Wednesday, February 25, 2009


Like any girl with a shred of fashion sense, I tuned into E! to watch celebrities walk the Red Carpet before the Academy Awards. Guliana Rancic and Ryan Seacrest playfully bantered back and forth discussing the fashion hits and misses on the carpet as well as the lack of colorful gowns this year. The majority of women were wearing ivory and white.

Guliana, wide eyed and decked out in a one-shouldered maroon gown, spoke up and made the assumption that the ivory gowns, like the one that Penelope Cruz was wearing, represented the recession. I was shocked.

Really, Guliana? Please explain to me exactly what Penelope Cruz knows about the recession. Is she cutting coupons these days, or collecting unemployment? You’re right. An ivory, diamond encrusted gown is exactly what I wear when I head to the market to pick up my cans of Spam and Cup o’ Noodles.

That was enough to turn me off for the night and so I flipped through the channels to find something a bit more realistic and a little less depessing. "Ah, yes," I thought. "The 11 o'clock news!"

Tuesday, February 24, 2009

Time Out

The look of shock hadn't yet left my face when I came back to my desk from the early morning meeting. It was December 2nd, and I had just been laid off.

As I took a moment to compose an email to my fiance Steve, to let him know the news, I noticed that the new Time Out New York had been placed on my desk. Upon further inspection, the headline read, “Laid off?” “YES!” I said aloud and opened the magazine to read the article. There it was, two full high-gloss pages of shameless people promoting themselves in hopes of earning work. At the end of the article, an email was provided for people to send in their jobless story for a potential upcoming issue. “Why not?” I thought. I minimized my email to Steve and began to compose an email to the editor at Time Out. My subject line read, “I just got laid off…like 3 minutes ago…HELP!!!”

Over two months went by without a word from Time Out, until the afternoon of February 13. The editor emailed me and asked if I was still unemployed and had time to stop by their 10th Avenue office to have my photo taken for an upcoming issue. I believe my exact words back to her were, “Hell yea!”

I had my photo taken last week. As a treat to myself, I got a manicure before the shoot. I didn’t want potential employers looking at my unkempt nails and wondering, “How can she manage an RSVP list if she can’t even keep her nails trimmed?”

Time Out’s offices are like something out of a romantic/ comedy movie where the entire space is industrial and loft like, everyone is dressed New York chic and has an endless cup of coffee attached to their hand. All the space was missing was Kate Hudson with her spunky sidekick, planning their next night out on the town.

I was escorted to a small corner of the office in front of a white backdrop where the photographer robotically handed me my props- balloons and a clipboard (this was their interpretation of an event planner). "Whatever," I thought and posed for over 30 photos. There was no small talk. I was in, took my photos and I was out. Just then I realized that there were hundreds of people, like me who came to take their photo at Time Out in hopes of the right person seeing the article. It was no wonder that the photographer looked drained.

To date, I am still awaiting the call to find out what issue of Time Out my face will be shamelessly gracing in high-gloss style.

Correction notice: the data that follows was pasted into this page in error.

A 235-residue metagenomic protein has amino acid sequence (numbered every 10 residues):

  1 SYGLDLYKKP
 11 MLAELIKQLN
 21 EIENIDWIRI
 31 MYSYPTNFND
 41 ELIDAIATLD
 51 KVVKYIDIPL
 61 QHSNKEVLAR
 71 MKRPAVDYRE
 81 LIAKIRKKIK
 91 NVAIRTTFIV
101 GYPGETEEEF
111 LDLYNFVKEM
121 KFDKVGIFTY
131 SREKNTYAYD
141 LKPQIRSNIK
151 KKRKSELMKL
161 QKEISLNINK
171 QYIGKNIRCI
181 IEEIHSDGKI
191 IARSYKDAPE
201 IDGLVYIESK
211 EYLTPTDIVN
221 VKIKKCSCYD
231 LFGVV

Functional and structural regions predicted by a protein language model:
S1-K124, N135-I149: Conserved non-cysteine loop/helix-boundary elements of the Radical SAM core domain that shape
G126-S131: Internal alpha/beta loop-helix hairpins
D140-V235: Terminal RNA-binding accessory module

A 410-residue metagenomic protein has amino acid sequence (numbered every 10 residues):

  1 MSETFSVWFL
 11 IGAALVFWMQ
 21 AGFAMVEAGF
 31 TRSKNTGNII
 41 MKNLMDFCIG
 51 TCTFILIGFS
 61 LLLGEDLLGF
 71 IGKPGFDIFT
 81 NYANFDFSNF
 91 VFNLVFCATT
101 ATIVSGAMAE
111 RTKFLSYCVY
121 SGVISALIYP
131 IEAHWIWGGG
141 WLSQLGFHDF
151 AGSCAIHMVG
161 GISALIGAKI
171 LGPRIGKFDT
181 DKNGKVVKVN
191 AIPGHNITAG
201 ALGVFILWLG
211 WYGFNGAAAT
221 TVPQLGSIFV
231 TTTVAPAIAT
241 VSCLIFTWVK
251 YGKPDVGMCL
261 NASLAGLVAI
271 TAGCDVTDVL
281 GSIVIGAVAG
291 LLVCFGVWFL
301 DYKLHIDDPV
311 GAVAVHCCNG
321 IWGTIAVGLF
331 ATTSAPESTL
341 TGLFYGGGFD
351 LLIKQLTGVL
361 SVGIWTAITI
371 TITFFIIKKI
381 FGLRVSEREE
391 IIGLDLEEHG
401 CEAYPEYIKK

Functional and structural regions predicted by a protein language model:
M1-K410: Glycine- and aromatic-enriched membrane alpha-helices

Wednesday, February 18, 2009

A Lesson in Training

This afternoon, I scored a seat on the B Train en route to an overdue chiropractor appointment in Columbus Circle.

I had forgotten my Ipod and consequently was subjected to my own personal infomercial by a burly man selling bootleg DVDs. It wasn't until he glanced down at my ring finger and asked me if I was happily married did I realize that perhaps it wasn't just a $3.00 commission that he was interested in pursuing.

The burly man exited the train at 7th Avenue, and as the subway doors began to close, a young man managed to hold the door open long enough to slip inside. The man was in his mid-twenties, with sandy brown hair, a camping backpack and had his arm in a sling.

He stood at the front of the subway car, and unlike those before him, he did not begin his plea with, "Ladies and gentlemen- I am homeless and pregnant." Rather, he simply said, "I was laid off." Everyone raised their eyes to take a glimpse at the broken man. Before I could look away he continued, "God, this is so embarrassing and I am sorry to bother you. I lost my job a few months ago, and then I lost my apartment and broke my arm. I don't have insurance and I need help."

I felt myself staring at the man and wanted to stand up and scream, "me too!" But then I remembered that I wasn't on a sit-com. It had been two months since I was laid off from my full time event planning position at a financial PR firm in the city. I began to wonder at what point I would resort to begging on the train.

There was something very honest about the man. But, who knows if he was telling the truth or not. In that moment- I didn't care. I didn't bother to have the internal dialogue that I typically have with myself each time someone enters the train asking for money. "He doesn't look homeless. Yeah, food- more like drugs. Are those new sneakers? I saw him yesterday and he had a different jacket and story!"

Instead, I pulled out the last $4.00 dollars that I had in my wallet and handed it to the man. This time, there was no judgement. I didn't care how he chose to spend the money. All that I knew was that I still had a roof over my head and active insurance. Things aren't so bad. Yet.